Bantayan Island, Cebu, Philippines


From Iloilo city, I took a ferry bound for Bacolod city, hired a taxi for the bus terminal going to Cadiz city then took another ferry for a two hour journey for Santa Fe, Bantayan island, Cebu. From the port, I needed  a tricycle to drop me at a tricycle terminal for the final tricycle ride to a  beach resort stay. I  scouted for a nicer place to rest  and, yes, I settled for Anika Beach Resort.

 

How lucky I was to have clinched the last room on my arrival. I didn’t have any reservation so, being lucky for the day was a consolation. They gave me a room which was reserved  for next day’s visitor as we await for the finishing touches of a soon-to-be-finished room which was intended for my transfer the next  day.
Hiring a motorcycle with the driver as my tour guide was done in minutes. I closed the deal and “Mr. Lucky” was again the angel behind all the graces for the day. My driver was very kind, courteous and friendly. Again, as  in most of my travels, I was always being introduced by my guide to the members of the family.
On our way to my guide’s house we met his mother on the road driving  a “tri-sikad”, a bicycle with a side car. As explained by him, it was necessary to augment the family’s daily needs. I was really touched by the sight of his mother which showed some tiredness in her face, driving the bicycle.
As night grew older, after our dinner at a roadside eatery, he told me that we  pass by their house. I felt deeply sad and pitiful after what I’ve seen on the state of poverty they’re in. Seeing their humble abode, a nipa hut which could be easily get blown by a moderate typhoon,  with a pat on her back, I slip a small amount in his mother’s hand that could help in any way possible.

 

 At Anika Resort, I’ve discovered that the rooms were  made out of remodeled container vans fitted with windows, doors, aircon and bathroom facilities, elevated with concrete posts and extended with wooden verandas and stairs. Those were great ideas. Instead of building an all-concrete rooms, they opted for a fast-to-build and economical ones.

 

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We have circled the island and have gone to every tourist spots and night life venues of the place. And what made it unforgettable was the people I’ve met that made this visit an enriching experience. Nino, my driver and my guide, although he has only a Grade 3 as educational attainment to boast of, is the breadwinner of the family and will prove that poverty is not the end of everything. He has two sisters in  the elementary, a father who relies only on part time jobs, a mother who also drives a bicycle for some extra income, are here testing the meaning  of survival in the midst of financial troubles.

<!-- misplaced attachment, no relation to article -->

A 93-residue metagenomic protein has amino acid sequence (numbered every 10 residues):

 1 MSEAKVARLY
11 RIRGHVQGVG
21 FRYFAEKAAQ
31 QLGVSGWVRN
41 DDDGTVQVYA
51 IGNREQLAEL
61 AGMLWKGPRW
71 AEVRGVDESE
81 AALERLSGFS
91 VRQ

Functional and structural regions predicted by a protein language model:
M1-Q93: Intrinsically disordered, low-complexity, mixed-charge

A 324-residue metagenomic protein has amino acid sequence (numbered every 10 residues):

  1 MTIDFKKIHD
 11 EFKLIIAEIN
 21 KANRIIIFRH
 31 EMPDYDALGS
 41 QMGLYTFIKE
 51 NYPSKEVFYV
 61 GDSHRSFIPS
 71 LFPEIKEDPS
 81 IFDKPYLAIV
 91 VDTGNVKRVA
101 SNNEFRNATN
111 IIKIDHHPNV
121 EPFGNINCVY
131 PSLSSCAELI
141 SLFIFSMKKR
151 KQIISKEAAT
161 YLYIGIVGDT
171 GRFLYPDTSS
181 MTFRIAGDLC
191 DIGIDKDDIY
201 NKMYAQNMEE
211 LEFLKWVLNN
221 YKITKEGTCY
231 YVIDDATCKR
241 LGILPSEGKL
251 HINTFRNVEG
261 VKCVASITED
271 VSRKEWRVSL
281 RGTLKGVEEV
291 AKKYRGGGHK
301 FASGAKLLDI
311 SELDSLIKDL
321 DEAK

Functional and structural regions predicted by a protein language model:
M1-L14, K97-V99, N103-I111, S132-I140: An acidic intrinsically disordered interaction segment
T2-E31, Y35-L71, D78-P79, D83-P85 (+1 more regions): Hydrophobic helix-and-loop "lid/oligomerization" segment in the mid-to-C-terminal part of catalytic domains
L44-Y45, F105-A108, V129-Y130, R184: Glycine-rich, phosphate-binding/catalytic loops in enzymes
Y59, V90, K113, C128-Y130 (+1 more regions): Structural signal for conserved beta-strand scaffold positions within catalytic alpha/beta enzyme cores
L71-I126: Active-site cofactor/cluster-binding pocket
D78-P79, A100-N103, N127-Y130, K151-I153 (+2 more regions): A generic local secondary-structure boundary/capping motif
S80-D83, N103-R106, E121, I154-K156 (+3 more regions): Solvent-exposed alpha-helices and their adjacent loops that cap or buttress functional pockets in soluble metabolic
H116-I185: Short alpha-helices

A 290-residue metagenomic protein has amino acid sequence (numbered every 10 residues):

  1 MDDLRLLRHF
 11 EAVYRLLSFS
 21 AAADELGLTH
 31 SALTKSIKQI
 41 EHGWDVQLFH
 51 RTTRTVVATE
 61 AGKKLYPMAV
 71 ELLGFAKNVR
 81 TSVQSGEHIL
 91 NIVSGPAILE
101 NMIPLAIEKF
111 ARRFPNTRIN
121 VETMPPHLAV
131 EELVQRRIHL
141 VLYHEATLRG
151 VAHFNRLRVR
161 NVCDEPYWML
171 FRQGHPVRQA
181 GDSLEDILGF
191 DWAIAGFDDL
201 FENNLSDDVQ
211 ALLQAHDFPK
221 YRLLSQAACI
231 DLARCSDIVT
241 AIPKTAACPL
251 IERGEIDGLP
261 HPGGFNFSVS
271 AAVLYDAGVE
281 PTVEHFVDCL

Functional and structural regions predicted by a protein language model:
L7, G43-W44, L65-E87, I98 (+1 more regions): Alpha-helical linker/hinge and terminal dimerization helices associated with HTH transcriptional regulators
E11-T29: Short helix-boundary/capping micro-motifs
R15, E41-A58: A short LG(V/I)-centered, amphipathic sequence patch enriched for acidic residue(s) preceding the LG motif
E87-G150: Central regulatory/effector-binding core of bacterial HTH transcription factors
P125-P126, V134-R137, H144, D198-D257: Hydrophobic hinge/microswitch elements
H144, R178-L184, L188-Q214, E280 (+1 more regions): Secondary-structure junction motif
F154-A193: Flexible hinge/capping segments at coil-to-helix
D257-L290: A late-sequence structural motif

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Typhoons come and go and learning from media reports then, Bantayan Island was one of the worst hit islands in Central Visayas during the devastation of typhoon Haiyan. It was a win for Haiyan and a demolished community for Bantayan Island. Amid those pouring of sympathy and help for the victims, I realized that I have to do something for some people I know in the island. I can’t help all the citizens there but at least I have to extend some help to some folks made closer to me  because of my travelling. I know that their homes were built of light materials so the worry about their plight stuck to my mind for quite sometime. Steps to  contact them have been made and my assumptions exceeded my expectations. Their flattened house was nowhere to be found. I sent monetary help to them and I know this will alleviate their condition one way or another. Now their modest house is standing again although it was a small one and still made of bamboo  and other light materials.  If chances are kind enough, I’ll try visiting the family in the future, sooner, so to say.

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